That’s where this visual guide comes. It will show you how much weight you need to gain, what optimal posture looks like, how lean you should be, and some proportions to aim for.

Keep in mind that just moving closer to these ideals will make you far more attractive. If you get 80% of the way there that’ll probably be all you need. If you can get 100% of the way here, God help the women you don’t choose to spend the rest of your life with—they’ll never find another man as handsome as you.

Onwards to the guide! (We made it Pinterest Size.)

How to Build the Most Attractive Male Physique (Ectomorph Aesthetics)

The Full Guide to Optimizing Your Attractiveness (Members)

For members, we’ve got a full step-by-step guide in the community (which integrates with the workouts and nutrition plans).

Beastly Resources for Becoming More Attractive (Free)

We’ve got a ton of free articles right here on the blog that explain how to accomplish all of these things. I’ve sorted them and linked them here for your convenience.

#1: How to Gain Weight

#2: How to Fix Your Posture

#3: How to Lose Fat

#4: How to Fiddle with Your Proportions



So we’ve just outlined the four key steps to becoming more physically attractive. First start off by getting your BMI into the ideal 23–26.5 range. Then you’ll want to take care of that ecto-belly to get that actor-perfect posture. Next up you’ll likely want to burn a few pounds of fat while holding on tight to your muscle (lifting + plenty of protein is essential when cutting). And lastly, you’ll want to strategically muscle-up certain body parts to get the proportions of a Greek God.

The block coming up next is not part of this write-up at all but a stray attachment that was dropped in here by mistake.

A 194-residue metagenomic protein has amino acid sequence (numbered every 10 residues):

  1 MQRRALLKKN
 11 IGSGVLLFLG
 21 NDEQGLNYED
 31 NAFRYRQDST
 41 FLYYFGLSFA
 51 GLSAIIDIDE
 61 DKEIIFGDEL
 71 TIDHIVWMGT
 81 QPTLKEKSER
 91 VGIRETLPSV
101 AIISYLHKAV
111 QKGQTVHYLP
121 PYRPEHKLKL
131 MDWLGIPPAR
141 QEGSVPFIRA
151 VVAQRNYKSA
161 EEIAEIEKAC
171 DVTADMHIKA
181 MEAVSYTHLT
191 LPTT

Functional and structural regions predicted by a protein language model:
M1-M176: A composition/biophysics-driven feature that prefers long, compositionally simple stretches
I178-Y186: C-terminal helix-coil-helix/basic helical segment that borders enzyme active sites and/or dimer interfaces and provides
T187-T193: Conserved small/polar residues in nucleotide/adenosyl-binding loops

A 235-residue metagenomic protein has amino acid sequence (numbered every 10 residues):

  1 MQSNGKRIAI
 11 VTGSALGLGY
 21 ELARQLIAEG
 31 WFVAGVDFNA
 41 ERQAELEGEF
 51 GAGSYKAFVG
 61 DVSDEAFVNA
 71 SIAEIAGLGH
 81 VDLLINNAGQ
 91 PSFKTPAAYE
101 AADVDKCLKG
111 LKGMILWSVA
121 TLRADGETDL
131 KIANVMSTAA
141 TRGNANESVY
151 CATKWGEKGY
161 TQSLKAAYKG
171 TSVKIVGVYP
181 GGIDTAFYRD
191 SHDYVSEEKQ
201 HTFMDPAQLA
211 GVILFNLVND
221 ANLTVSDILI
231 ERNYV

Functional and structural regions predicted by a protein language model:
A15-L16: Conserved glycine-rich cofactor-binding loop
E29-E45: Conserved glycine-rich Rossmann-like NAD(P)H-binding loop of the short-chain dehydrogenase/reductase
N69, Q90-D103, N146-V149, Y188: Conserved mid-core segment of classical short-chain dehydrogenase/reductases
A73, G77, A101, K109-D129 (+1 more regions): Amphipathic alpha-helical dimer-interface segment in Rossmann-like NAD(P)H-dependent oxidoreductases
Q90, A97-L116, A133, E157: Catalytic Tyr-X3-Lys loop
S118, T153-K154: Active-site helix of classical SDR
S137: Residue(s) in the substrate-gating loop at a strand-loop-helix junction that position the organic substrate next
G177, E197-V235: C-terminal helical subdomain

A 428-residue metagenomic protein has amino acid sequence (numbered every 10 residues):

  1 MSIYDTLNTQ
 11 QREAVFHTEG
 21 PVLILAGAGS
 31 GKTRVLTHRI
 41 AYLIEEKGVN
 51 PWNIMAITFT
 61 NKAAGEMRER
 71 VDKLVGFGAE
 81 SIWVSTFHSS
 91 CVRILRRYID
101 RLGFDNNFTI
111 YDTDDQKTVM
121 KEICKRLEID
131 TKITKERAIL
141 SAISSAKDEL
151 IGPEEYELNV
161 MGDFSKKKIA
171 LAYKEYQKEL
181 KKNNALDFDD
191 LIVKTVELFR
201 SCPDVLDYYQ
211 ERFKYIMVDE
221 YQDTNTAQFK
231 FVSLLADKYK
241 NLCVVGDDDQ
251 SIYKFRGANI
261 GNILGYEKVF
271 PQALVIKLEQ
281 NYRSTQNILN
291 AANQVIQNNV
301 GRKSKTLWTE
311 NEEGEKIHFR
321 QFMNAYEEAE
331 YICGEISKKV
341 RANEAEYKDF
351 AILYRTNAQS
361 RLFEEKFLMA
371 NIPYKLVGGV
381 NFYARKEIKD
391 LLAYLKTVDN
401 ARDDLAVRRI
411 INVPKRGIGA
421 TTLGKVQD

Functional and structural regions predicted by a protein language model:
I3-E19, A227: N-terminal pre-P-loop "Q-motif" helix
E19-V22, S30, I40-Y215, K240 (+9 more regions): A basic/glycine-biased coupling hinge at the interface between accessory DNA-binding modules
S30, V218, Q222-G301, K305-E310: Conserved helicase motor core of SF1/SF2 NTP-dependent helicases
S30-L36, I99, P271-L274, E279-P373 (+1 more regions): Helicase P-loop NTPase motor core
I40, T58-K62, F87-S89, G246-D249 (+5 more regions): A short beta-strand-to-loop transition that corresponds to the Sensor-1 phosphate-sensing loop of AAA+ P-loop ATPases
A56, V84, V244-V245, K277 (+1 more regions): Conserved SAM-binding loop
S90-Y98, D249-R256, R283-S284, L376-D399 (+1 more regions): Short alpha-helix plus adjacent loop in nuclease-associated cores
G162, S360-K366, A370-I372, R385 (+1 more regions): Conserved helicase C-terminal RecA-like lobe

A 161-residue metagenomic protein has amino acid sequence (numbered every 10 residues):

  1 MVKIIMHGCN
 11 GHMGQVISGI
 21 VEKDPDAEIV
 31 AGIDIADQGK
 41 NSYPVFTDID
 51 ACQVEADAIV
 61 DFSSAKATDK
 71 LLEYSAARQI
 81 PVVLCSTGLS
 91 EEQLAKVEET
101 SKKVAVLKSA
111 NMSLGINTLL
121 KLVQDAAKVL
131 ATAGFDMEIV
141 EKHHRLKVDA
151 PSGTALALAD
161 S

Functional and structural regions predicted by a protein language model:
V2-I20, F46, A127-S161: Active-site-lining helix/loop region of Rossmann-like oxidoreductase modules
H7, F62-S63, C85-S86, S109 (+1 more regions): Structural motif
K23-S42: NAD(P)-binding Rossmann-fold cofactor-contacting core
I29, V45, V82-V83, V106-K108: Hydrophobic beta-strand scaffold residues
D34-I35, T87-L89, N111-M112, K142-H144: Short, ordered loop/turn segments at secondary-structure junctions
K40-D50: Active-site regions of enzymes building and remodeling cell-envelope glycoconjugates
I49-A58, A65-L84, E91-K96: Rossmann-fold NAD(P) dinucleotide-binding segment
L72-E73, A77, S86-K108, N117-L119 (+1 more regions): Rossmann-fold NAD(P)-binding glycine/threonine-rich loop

If you’d like to learn how to:
  • Gain weight to increase your BMI
  • Correct your slumpy posture and “lazy stomach” so you don’t even need to think about it
  • Learn how to cut while maintaining (and sometimes even building) muscle
  • And how to properly emphasize different body parts to idealize your proportions
…then we’d really recommend joining the Bony to Beastly Program. It’s a complete muscle-building system that was designed with these principles in mind (and much more). It’s suitable for all experience types—whether you’re a total beginner with a BMI of 17 (that’s where I started) or you’ve been lifting for a few years and you just need to gain a few pounds and bring up some lagging body parts. You don’t even need to take our word for it, you can give the program a try for 60 days with a full money-back guarantee… but if you fail to see measurable results after even just a single week we’ll be right there to get you back on track 🙂
Josua's Bony to Beastly Ectomorph Transformation

The Muscle-building Program for Skinny Guys

Bony to Beastly Full Mass Gainer Ectomorph Program Download

Ready to gain 20 Pounds (9kg) in 3 months with our muscle-building system for skinny dudes?

  • Build Muscle
  • Look & Feel Your Best
  • Master Your Appetite With Scientific Hacks
  • Improve Your Posture
  • Take Up More Space

So, what'd you think? 54 responses below.